Hiking up to the Thorong-La Pass on the Annapurna Circuit in Nepal was one of the most difficult days of our 12 day trek. We were both feeling a bit loopy from the altitude, and I had been battling a little headache since the night before, which was creating a bunch of stress about whether I was going to suffer the consequences of altitude sickness before I managed to make it to the top of the pass. We were so immersed in our own thoughts that it took a while for us to notice that the thick fog that we’d been hiking through for the last hour was no longer surrounding us. We turned around and realized that we’d broken through the clouds and could finally see some of the peaks behind us. We had just a few minutes of this view before the clouds rose up and obscured the views again. It was a good reminder to stop every once in a while and take a look at the majesty that surrounded us.
We went to Nepal to get away from the cities and the pollution and the general chaos of constant travel. We knew that hiking the Annapurna Circuit would be both challenging and rewarding, and our entire trip to this lovely country revolved around the hike. That is, until I got sick.
We had just finished our 150 kilometer trek and we were incredibly sore, but feeling really good about successfully carrying our own gear and still making it all the way through on our original schedule. I went to bed that night dreaming of relaxing back in Kathmandu with a giant burger and a beer.
The next morning I woke up feeling, off. It was cloudy and we suspected our flight out of Jomsom would be cancelled, but we dragged ourselves out of bed at 6am and headed to the airport anyways. By 8am it was crystal clear that not only was the flight not going to happen, but also that I was getting sick. I spent the next 20 hours attempting to fight off a fever and shivering uncontrollably despite being buried in both of our sleeping bags AND two huge blankets. I figured this was my body’s way of getting back at me for all the long and punishing days of hiking.
The next morning I still felt unwell, but our flight was set to go so I rallied myself and managed to survive both the flight as well as the very long and bumpy bus ride back to Kathmandu. I figured once I had a good shower and some clean clothes I would be feeling much better.
I was wrong.
I woke up in the middle of the night, feverish again, and started to worry that something was really wrong. By the next afternoon I still had the fever and it seemed to be getting worse. We started to think I might have gotten malaria, despite taking anti-malarial meds all through India. Justin called the US Embassy to get a recommendation for a doctor and we were directed to the CIWEC clinic, which caters mostly to foreigners and expats.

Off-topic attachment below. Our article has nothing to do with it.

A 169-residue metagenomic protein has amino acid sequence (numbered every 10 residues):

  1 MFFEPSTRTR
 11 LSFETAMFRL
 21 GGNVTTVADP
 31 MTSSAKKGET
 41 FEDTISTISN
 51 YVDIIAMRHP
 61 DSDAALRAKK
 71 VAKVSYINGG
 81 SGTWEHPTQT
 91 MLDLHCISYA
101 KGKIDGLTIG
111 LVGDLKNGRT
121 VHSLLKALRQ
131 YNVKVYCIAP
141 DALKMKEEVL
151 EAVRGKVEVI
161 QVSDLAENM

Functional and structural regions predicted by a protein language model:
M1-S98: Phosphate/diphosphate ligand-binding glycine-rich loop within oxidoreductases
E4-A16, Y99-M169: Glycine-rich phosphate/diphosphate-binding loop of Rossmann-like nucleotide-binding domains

A few hours and many vials full of blood later I was informed that I would not be going back to the hotel that day. The good news is that I didn’t have Malaria. The not so good news is that they thought I had Typhoid Fever, though they sent out some blood cultures just to be sure.
Typhoid Fever is typically transmitted to travelers by an infected person who does not wash up properly after using the toilet, and then prepares food. I had gotten the vaccine but the doctor said that while it’s ok to have, it’s really not much more protection than having an umbrella with a huge hole in it during a thunderstorm.
I was started on a series of both oral and IV antibiotics and told that the fever would likely not be getting any better until the infection was cleared. They were right. I had a raging fever, reaching 102.5 – 103 degrees most days, for a total of 10 days. The fever was accompanied by stomach pain, a complete inability to eat more than a few bites of toast at a time, and some of the worst headaches I’ve ever had.
After a few days the blood tests came back, but they were all negative. After that I had to give blood samples every few days so that they could test for other types of bacteria and viruses, and in the meantime they added two more antibiotics to the mix just to cover all the bacterial bases.
Finally, after what seemed like an eternity in the hospital, though it was really just about a week, the fever broke and stayed away for 24 hours. Armed with baggies full of the rest of the antibiotics, I was released from the clinic, even though there was never a definitive diagnosis as to what I had. The medical records I was given when we left the hospital state that it was a case of “possible Typhoid” since the blood tests apparently often come back negative when up to 50% of the time they should be positive. It’s been 5 days, I’ve finished the antibiotics, and am finally feeling more like myself again.
After all our time preparing for the Annapurna trek, it’s frustrating that we didn’t have any time to revel in the accomplishment immediately after completing the journey. The illness came on so fast, and so strong, that it seems like that’s the only thing that happened in Nepal. We’ve finally managed to pull the hundreds of photos of the hike off our memory cards and now we need to sit down and make a point to go through them and focus on those 12 days of struggle and success so that the better memories can rise up to the surface and overtake the blur that the fever created.
In the meantime, we are hanging out in Thailand, re-acquainting ourselves with our old friend ‘beer’, and making plans to go visit my brother, who lives a life full of awesome on a little island in the Gulf of Thailand.